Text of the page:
This autumn has been very dry in California and this has undoubtedly increased the chance of occurrence of the deadly wildfires that the state is seeing.
When assessing the influence of global warming (from human burning of fossil fuels) on these fires, it is relevant to look at climate model projections of extremely dry autumn conditions in California. Below is an animation that uses climate models to calculate the odds that any given November in California will be extremely dry.
Here, extremely dry is defined as a California statewide November that is characterized by soil moisture content three standard deviations below the mean, where the mean and standard deviation is defined over the period 1860-1900.
We can see that these extremely dry Novembers in California go from being exceptionally rare early in the period (by definition), to being more likely now (~1% chance), and much more likely by the end of the century (~7% chance).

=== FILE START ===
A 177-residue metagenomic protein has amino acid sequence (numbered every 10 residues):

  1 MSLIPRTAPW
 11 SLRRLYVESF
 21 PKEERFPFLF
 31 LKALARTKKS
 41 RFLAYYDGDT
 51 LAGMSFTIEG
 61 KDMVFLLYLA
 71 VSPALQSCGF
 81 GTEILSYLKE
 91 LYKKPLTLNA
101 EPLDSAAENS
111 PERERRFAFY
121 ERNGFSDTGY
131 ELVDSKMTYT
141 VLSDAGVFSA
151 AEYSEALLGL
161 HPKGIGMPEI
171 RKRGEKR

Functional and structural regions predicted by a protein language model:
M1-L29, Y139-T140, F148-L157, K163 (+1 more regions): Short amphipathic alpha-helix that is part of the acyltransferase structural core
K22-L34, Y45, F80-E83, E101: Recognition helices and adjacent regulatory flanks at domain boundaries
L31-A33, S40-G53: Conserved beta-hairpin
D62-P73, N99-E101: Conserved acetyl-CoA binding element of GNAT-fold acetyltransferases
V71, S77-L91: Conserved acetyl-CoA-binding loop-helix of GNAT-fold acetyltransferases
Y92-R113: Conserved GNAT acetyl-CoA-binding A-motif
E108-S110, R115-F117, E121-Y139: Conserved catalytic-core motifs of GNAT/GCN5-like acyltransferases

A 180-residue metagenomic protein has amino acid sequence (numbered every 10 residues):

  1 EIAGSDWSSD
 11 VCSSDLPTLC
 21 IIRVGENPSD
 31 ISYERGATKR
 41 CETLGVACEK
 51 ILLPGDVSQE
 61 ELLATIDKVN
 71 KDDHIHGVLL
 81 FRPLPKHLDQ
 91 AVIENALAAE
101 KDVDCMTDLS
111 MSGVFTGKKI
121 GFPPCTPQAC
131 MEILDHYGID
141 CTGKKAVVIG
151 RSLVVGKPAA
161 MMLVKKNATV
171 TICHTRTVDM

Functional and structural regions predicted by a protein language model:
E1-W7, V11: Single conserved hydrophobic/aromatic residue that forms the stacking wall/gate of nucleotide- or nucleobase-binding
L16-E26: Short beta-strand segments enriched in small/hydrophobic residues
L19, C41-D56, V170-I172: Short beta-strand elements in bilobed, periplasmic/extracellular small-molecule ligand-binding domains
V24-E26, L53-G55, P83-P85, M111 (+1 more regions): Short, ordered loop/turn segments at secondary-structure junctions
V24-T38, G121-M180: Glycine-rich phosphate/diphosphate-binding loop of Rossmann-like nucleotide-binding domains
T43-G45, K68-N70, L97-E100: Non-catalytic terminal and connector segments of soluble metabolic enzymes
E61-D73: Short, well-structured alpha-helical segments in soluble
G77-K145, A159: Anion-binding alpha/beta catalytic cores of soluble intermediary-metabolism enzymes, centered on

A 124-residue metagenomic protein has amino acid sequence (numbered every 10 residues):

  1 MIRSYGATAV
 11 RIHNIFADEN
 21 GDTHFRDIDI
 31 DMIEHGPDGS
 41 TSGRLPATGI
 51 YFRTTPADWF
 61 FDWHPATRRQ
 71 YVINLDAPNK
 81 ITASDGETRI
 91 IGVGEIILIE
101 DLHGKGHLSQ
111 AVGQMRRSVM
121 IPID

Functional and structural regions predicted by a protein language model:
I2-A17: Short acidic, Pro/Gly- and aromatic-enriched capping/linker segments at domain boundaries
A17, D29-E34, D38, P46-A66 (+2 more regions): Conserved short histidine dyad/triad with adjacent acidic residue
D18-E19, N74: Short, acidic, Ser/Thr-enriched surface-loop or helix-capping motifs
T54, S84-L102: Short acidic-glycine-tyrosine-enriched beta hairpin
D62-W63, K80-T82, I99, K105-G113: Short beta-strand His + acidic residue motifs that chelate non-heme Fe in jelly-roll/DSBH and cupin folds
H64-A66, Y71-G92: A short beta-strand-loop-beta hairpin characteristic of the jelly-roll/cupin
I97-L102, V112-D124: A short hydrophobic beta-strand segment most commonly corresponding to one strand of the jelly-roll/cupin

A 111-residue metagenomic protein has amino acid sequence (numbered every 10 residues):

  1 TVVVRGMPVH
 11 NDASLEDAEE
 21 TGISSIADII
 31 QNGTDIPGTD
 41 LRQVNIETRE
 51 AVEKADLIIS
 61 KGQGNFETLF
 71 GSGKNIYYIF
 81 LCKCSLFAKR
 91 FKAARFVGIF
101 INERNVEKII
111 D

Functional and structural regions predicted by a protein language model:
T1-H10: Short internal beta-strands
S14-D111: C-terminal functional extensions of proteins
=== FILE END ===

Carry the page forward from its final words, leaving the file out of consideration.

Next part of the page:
In terms of an odds ratio, this would indicate that “extremely dry” conditions are approximately 7 times more likely now than they were at the end of the 19th century and that these “extremely dry” conditions would be approximately 50 times more likely at the end of the century under an RCP8.5 scenario.
*chance is calculated by looking at the frequency of California Novembers below the 3 standard deviation threshold across all CMIP5 ensemble members (70) and using a moving window of 40 years.
Doesn’t matter because most of what burned would dry out quickly anyway, most of what burned dries out in hours naturally, so whether most of the fuel dried out in say 8 hours instead of 6 hours, makes no difference to the fire.
The fire’s intensity had nothing to do with CO2.